Kyle Wright (2) 200 4.39 4.41 1.43 24 7.7 3.8 1.7
Touki Toussaint (4) 200 4.44 4.56 1.43 26 9.0 4.6 1.3
Ian Anderson (3) 200 4.61 4.66 1.48 26 8.3 4.6 1.1
Kolby Allard (10) 200 4.76 4.87 1.42 31 7.0 3.4 0.7
Kyle Muller (12) 200 4.69 4.84 1.46 28 7.1 3.9 0.7
Bryse Wilson (9) 65 3.79 3.84 1.28 7 9.0 3.2 0.3
Patrick Weigel (21) 65 4.09 4.14 1.33 8 9.0 3.6 0.1
Chad Sobotka (30) 65 4.01 4.20 1.40 7 7.9 3.8 0.1
Jacob Webb (28) 65 4.21 4.30 1.42 8 9.5 4.6 0.0
Thomas Burrows (19) 65 4.14 4.43 1.44 8 9.2 4.9 -0.1
Josh Graham (27) 65 4.42 4.58 1.51 7 8.3 5.0 -0.2
Huascar Ynoa (20) 65 4.91 5.03 1.59 8 8.0 5.5 -0.6

Most ready: The Braves have a full bounty of Major League-ready arms after last year's run to the NL East title, and out of everyone in the group, Steamer believes most in Luiz Gohara. It's unlikely that the 22-year-old left-hander will get a rotation spot out of camp -- he was limited by injuries and made only nine appearances in the Majors last year with eight of them coming out of the bullpen. When manager Brian Snitker mentioned there's likely one rotation spot open for a youngster, he probably envisioned someone like Touki Toussaint, Mike Soroka or Bryse Wilson. Despite Gohara's career 5.33 ERA over 49 innings in the Majors, Steamer gives him credit for averaging 10.2 K/9 in his last two Minor League seasons. Mike Foltynewicz (9.5) and Sean Newcomb (9.1) are the only Braves starters with better strikeout projections and no Braves pitcher has a better WAR projection than Gohara's 2.7. The projections think MLB.com's No. 78 overall prospect can make a real jump in 2019 if given the opportunity.

Give it time: Austin Riley played 75 games at Triple-A Gwinnett in 2018 and handled himself well with a .282/.346/.484 line and 12 homers. With his improvements defensively, it wasn't hard to envision him taking over third-base duties in Atlanta in 2019. Then, the Braves signed Josh Donaldson to a one-year deal to man third instead -- a good, aggressive move for a contending club, but one that puts a roadblock in Riley's way. That's not a terrible thing right now. As much as Steamer likes Riley's pop, it doesn't see him being even a one-win third baseman in 2019. If Donaldson stays healthy, it's more likely that Riley moves to left field, where the de facto starter is Adam Duvall. That defensive transition will take more time for the 41st overall pick in 2015 to nail down.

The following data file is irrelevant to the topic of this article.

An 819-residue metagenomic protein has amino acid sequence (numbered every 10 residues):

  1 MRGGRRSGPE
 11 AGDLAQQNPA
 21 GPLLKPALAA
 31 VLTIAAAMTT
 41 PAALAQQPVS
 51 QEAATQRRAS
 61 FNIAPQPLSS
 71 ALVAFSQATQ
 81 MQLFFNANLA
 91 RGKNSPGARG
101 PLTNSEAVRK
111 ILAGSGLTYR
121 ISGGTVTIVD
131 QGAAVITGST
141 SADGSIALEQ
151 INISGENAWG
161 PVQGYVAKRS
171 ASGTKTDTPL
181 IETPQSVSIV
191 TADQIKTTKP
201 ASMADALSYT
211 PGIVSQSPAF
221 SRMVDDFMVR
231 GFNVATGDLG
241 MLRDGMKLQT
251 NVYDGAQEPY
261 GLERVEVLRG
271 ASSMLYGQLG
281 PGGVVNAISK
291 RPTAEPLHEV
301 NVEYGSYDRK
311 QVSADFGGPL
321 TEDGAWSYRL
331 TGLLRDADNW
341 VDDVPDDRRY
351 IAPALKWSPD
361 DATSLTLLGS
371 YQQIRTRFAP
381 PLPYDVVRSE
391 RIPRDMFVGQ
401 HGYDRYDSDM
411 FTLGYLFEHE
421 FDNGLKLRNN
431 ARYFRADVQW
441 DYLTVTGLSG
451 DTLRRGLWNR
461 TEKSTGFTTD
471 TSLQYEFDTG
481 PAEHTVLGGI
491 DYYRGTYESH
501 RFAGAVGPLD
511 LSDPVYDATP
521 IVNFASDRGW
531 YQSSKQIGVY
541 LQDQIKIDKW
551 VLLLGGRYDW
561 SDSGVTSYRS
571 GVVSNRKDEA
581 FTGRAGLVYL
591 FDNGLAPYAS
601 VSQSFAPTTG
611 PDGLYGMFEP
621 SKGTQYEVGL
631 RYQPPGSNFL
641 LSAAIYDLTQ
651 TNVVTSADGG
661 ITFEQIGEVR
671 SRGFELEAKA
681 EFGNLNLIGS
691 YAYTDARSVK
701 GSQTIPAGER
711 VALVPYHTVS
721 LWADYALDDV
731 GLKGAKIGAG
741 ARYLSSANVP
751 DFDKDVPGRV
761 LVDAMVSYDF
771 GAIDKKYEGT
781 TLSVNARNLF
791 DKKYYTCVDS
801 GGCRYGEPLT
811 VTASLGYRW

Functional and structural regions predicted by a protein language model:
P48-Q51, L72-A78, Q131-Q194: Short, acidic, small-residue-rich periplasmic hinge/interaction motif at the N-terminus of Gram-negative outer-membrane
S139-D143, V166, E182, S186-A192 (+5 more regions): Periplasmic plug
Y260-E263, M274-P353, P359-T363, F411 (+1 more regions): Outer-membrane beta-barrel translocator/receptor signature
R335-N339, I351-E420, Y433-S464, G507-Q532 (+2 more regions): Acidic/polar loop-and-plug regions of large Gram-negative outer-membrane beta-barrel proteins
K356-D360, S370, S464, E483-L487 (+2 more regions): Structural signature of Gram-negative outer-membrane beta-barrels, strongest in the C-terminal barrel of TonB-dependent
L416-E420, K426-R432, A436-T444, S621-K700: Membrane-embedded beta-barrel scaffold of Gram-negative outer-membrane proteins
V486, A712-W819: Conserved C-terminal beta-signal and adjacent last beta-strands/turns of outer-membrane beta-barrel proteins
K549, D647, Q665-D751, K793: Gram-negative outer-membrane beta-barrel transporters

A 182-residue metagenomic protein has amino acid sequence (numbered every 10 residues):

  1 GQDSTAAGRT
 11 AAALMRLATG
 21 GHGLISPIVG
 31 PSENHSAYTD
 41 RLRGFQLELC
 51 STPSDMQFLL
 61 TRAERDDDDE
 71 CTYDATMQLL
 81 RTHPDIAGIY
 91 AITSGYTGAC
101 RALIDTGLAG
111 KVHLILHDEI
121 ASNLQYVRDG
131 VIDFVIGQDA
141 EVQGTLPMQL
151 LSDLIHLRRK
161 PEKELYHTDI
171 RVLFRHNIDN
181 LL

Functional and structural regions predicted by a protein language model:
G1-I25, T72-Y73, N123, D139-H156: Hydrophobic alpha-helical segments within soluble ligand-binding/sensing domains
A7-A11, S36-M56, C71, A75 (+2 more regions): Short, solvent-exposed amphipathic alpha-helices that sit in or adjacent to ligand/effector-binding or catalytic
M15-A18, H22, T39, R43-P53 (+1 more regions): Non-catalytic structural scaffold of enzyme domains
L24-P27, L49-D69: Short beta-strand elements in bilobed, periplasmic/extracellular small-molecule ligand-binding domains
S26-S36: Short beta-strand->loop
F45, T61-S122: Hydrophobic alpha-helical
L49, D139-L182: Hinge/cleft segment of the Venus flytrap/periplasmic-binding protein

Wild cards: The Braves are young and exciting at multiple positions, but catcher is not among them. Their two best options right now are Brian McCann and Tyler Flowers, who will be playing as 35- and 33-year-olds, respectively, in 2019. That could be a real chance for Alex Jackson to break through, especially after being added to the 40-man roster this offseason. He's got a lot of work to do, however. A lot of Jackson's value is tied to his bat, and he hit just .201/.286/.360 with eight homers between Double-A and Triple-A last season. Steamer sees a one-win difference between him and Flowers and McCann, who are projected to be worth 1.8 and 1.7 WAR over a full season. Still, Jackson's defense behind the plate has improved enough to no longer be a major negative, and he has power potential. If he can show anything close to a Major League-average bat in his return to the International League, Atlanta could find a way to press him into service.

Top 100 talent: Soroka, Wright, Toussaint, Allard and Wilson all made their Major League debuts in 2018, and while Steamer has given all but Wilson a starting projection here, the Braves have said they won't shy away from using their young arms in a variety of roles. Ian Anderson, who ended 2018 with four Double-A starts, isn't far behind. Cristian Pache and Drew Waters should soon make the Atlanta outfield even more intriguing, but Steamer believes they'd be below-replacement-level in 2019. That doesn't account for their defense, however, where both have significant value -- especially Pache, who might be the best center fielder in the Minor Leagues.

 Miami Marlins

HITTERS
Marlins POS PA HR SB AVG OBP SLG OPS wRC+ Fld WAR
Austin Dean (29) OF 600 15 4 .267 .320 .413 .733 103 -2.3 1.1
Isan Diaz (9) 2B 600 13 9 .215 .291 .341 .632 77 0 0.5
Joe Dunand (23) INF 600 13 3 .225 .274 .351 .625 73 0 0.5
Brian Miller (12) OF 600 5 23 .264 .305 .349 .654 82 0 0.3
Bryson Brigman (28) INF 600 4 11 .246 .294 .320 .615 72 0 0.1
Monte Harrison (2) OF 600 15 16 .214 .267 .346 .614 70 0 0.0
PITCHERS
Marlins IP ERA FIP WHIP HR K/9 BB/9 WAR
Nick Neidert (4) 200 4.19 4.25 1.29 26 7.3 2.6 1.9
Jordan Yamamoto (17) 200 4.22 4.25 1.34 25 7.9 3.2 1.9
Zac Gallen (20) 200 4.39 4.52 1.35 28 7.7 3.9 1.3
Robert Dugger (24) 200 4.71 4.77 1.41 29 7.0 3.4 0.7
Sandy Alcantara (3) 200 4.61 4.78 1.48 25 7.3 4.4 0.5
Jeff Brigham (22) 200 4.77 4.88 1.41 31 7.4 3.7 0.5
Riley Ferrell (21) 65 3.90 4.09 1.38 7 9.1 4.4 0.1
Jorge Guzman (6) 65 4.68 4.96 1.62 7 8.2 6.1 -0.6